Cape Council welcomes fresh faces on Board

In a public ballot that closed on 30 September 2009, the following three people were voted onto the Board of Deputies through the postal ballot.

Anna Berkowitz, immediate past chairman of UJW Cape Town Branch and convener of the 2010 International Council of Jewish Women’s Convention, needs no introduction. She has previously served on the Board with distinction as the UJW cooptee. She is an executive member and treasurer of the SA Women in Dialogue, Cape Town Chapter and has a wide ranging social conscience, being involved in many volunteer organisations covering her interests in ABET, Adult Training and Development, prevention of domestic violence against women and children, elderly abuse, politics and prevention of cruelty to animals. She has also served on the Kerem Pre-Primary and Herzlia Primary, Middle and High School PTAs.

Anna is an associate of Trinity College London (Theory) in Speech and Drama and has a Dip. Adult Education Training and Development (UCT).

Not only will Anna help the gender imbalance on the Board but her involvement in outreach will be of value. We believe that with her interests in welfare, outreach and service to the community, she will be an asset.

Greg Flash has been involved with the CSO and the WP Zionist Youth Council.

As former president and Board member of the CT Progressive Jewish Congregation and Western Cape Regional chairman of the South African Union of Progressive Judaism, his presence round the board will help ensure the religious diversity of the Cape Council, which represents all Western Cape Jews. He was a former Netzer Maginim madrich and Rosh Machaneh, attending a year’s Machon programme in Israel. He has an MSc in Biomedical Engineering.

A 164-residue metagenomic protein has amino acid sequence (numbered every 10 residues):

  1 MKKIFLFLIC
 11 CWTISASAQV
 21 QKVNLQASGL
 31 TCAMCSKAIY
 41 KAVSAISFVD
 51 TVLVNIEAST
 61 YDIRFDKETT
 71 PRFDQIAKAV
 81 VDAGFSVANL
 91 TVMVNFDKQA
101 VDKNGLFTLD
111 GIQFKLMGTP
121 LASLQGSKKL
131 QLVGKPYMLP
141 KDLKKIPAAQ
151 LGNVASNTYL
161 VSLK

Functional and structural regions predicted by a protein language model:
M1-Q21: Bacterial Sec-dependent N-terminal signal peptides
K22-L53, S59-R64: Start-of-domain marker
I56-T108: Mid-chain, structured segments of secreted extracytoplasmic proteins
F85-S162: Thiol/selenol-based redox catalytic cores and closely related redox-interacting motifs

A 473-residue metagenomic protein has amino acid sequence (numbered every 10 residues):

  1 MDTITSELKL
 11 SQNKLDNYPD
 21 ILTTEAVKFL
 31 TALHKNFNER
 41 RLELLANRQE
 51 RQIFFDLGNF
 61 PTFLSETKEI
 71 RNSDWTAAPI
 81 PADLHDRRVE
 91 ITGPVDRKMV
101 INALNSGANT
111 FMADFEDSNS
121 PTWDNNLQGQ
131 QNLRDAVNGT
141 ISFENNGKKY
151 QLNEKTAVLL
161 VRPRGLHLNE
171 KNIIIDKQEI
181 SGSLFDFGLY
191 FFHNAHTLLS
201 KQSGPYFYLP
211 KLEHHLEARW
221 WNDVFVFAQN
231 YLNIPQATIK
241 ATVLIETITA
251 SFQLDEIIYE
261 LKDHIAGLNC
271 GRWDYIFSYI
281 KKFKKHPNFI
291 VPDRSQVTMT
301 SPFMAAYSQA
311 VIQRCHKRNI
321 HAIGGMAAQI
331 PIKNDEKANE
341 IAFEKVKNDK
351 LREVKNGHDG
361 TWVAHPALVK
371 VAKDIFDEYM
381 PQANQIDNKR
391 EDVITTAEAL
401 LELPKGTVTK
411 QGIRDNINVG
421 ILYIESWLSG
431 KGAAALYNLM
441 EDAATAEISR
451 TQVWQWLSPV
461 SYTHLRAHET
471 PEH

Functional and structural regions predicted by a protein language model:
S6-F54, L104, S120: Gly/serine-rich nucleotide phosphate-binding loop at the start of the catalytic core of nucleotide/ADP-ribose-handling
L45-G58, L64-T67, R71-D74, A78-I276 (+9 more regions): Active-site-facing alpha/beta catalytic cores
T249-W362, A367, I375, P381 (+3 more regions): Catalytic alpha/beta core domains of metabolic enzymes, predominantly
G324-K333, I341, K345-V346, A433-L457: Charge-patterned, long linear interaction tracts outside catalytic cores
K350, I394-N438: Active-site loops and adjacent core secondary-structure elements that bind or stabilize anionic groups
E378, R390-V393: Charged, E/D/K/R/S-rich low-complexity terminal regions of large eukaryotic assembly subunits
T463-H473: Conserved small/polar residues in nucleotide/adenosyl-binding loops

Greg says that he is keen to serve on the Cape Council as he wishes to be of service to the Cape Town and South African Jewish community as a whole.

“Being part of a community requires involvement,” he says. “I believe that there is much fragmentation and misunderstanding in the community, which is damaging to all. I also wish to engage more with the greater Cape Town community as I believe that as we shrink as a Jewish community we become more isolated, which only serves to endanger us more.“

Saul Kaplan is head of Grade 11 and Jewish Studies at Herzlia High School. He ran UHS’ JIPSY department and was a member of the UOS Education committee. He was deputy head boy at Yeshiva College, Johannesburg and was the chairman of Johannesburg Bnei Akiva. Saul has a BCom and a PGD (Investment and Portfolio Management) and is a graduate of the UJC Young Leadership course. He is also a fellow of the Nachum Goldmann Foundation.

Saul wanted to be involved in the activities of the Board of Deputies which he sees as the premier communal organisation that drives the community because, as he says, he has been involved in communal life as long as he can remember.

His hope is to bring a fresh impetus to the Board and to try to involve younger members of the community in communal activities.

Chairman of the Board, Owen Futeran, welcomed the new members onto the Cape Council. Representing as they do women, men, Orthodox and Progressive, Bnei Akiva and Netzer, as well as the youth, he noted that the enthusiasm, range of interest and idealism they would bring to meetings would ensure that the new Cape Council could look forward to a stimulating two years in office.


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